Team, Visitors, External Collaborators
Overall Objectives
Research Program
Application Domains
Highlights of the Year
New Software and Platforms
New Results
Bilateral Contracts and Grants with Industry
Partnerships and Cooperations
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Section: New Results

Communities and Social Interactions Analysis

Fake News Detection

Participants : Elena Cabrio, Serena Villata, Jérôme Delobelle.

This work is part of the DGA project RAPID CONFIRMA (COntre argumentation contre les Fausses InfoRMAtion) aiming to automatically detect fake news and limit their diffusion. In this purpose, a framework is developed to detect fake news, to reduce their propagation and to propose the best response strategies. Thus, in addition to identifying the communities propagating these fake news, our goal is to propose a method to convince a person that the information is actually false is a key element in fighting the spread of such a kind of dangerous information. To achieve this goal, we orientate our research towards the generation of counter-argumentation. Counter-argumentation is a process aiming to put forward counter-arguments in order to provide evidences against a certain argument previously proposed. In the case of fake news, in order to convince a person that the (fake) information is true, the author of the fake news will use different methods of persuasion via arguments. Thus, identifying these arguments and attacking them by using carefully constructed arguments from safe sources is a way to fight this phenomenon and its spread along the social network. More precisely, we have identified four steps to address the counter-argumentation process: (1) Identifying the arguments used in the fake news (Argument mining); (2) Determining, for each of the arguments, whether it is for or against the topic of the fake news (Stance detection); (3) Identifying the key arguments that our system must attack (Classification task); and (4) Providing a set of arguments from safe sources to attack the targeted fake arguments (Counter-Argumentation).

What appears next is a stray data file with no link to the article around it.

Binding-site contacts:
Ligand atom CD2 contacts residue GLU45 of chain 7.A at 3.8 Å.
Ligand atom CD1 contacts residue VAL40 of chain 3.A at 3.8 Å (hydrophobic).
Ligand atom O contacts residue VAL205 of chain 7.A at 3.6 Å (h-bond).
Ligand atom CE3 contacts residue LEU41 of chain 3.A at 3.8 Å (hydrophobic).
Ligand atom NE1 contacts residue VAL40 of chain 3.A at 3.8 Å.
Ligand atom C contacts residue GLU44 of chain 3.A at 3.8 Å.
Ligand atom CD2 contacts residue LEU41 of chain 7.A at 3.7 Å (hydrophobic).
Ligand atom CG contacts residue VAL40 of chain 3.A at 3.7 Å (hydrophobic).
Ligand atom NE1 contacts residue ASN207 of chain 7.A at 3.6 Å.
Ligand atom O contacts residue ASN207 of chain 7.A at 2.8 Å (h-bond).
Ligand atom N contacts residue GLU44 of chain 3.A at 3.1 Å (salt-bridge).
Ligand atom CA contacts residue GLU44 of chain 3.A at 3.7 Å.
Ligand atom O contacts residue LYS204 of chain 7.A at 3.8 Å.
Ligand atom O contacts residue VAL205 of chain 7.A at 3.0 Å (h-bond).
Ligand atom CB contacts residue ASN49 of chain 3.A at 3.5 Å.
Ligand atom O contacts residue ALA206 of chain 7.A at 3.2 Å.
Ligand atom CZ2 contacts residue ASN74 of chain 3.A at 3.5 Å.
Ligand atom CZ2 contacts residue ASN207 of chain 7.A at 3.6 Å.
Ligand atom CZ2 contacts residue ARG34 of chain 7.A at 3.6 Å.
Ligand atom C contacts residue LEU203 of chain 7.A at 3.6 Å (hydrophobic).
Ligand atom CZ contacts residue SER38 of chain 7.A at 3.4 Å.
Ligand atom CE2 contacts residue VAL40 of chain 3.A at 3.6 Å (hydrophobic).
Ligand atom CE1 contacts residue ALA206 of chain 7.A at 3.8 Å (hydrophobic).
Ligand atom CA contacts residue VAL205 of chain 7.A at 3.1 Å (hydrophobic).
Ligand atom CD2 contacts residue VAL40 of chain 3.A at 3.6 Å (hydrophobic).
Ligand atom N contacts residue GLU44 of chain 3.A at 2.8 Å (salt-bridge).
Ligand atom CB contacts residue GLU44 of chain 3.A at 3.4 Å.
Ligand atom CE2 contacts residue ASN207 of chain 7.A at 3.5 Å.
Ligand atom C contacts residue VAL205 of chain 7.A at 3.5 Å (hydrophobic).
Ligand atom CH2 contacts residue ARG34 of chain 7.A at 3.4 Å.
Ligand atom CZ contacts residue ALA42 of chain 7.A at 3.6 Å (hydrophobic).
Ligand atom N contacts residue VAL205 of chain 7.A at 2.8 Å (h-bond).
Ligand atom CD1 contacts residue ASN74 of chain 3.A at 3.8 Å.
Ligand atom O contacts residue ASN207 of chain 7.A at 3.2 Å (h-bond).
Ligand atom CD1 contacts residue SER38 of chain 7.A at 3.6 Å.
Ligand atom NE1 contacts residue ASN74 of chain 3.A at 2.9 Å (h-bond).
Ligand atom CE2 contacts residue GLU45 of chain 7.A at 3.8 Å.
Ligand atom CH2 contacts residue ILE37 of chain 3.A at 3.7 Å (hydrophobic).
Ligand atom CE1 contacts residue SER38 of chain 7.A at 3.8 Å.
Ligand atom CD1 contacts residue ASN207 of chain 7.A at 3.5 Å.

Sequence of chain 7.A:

We are also interested in studying, from a formal point of view, how to cast the notion of interpretability (i.e. the degree to which an observer can understand the cause(s) of a result) in abstract argumentation so that the reasons leading to the acceptability of one or a set of arguments in a framework (returned by a particular semantics) may be explicitly assessed [13]. More precisely, this research question breaks down into the following sub-questions: (i) how to formally define and characterise the notion of impact of an argument with respect to the acceptability of the other arguments in the framework? and (ii) how does this impact play a role in the interpretation process of the acceptability of arguments in the framework?

Hate Speech Detection

Participants : Elena Cabrio, Alain Giboin, Sara Tonelli, Michele Corazza, Pinar Arslan, Stefano Menini.

On the topic of cyberbullying event detection and hate speech detection, we proposed a message-level cyberbullying annotation on an Instagram dataset. Moreover, we used the correlations on the Instagram dataset annotated with emotion, sentiment and bullying labels. Finally, we built a message-level emotion classifier automatically predicting emotion labels for each comment in the Vine bullying dataset. We built a session-based bullying classifier with the use of n-grams, emotion, sentiment and concept-level features. For both emotion and bullying classifiers, we used Linear Support Vector Classification. Our results showed that “anger” and “negative” labels have a positive correlation with the presence of bullying. Concept-level features, emotion and sentiment features in different levels contribute to the bullying classifier, especially to the bullying class. Our best performing bullying classifier with n-grams and concept-level features (e.g., polarity, averaged polarity intensity, moodtags and semantics features) reached to an F1-score of 0.65 for bullying class and a macro average F1-score of 0.7520. The results of this research have been published at SAC 2019 [7].

Together with some colleagues at FBK Trento, we performed a comparative evaluation on datasets for hate speech detection in Italian, extracted from four different social media platforms, i.e. Facebook, Twitter, Instagram and WhatsApp. We showed that combining such platform-dependent datasets to take advantage of training data developed for other platforms is beneficial, although their impact varies depending on the social network under consideration. The results of this research have been published at SAC 2019 [11].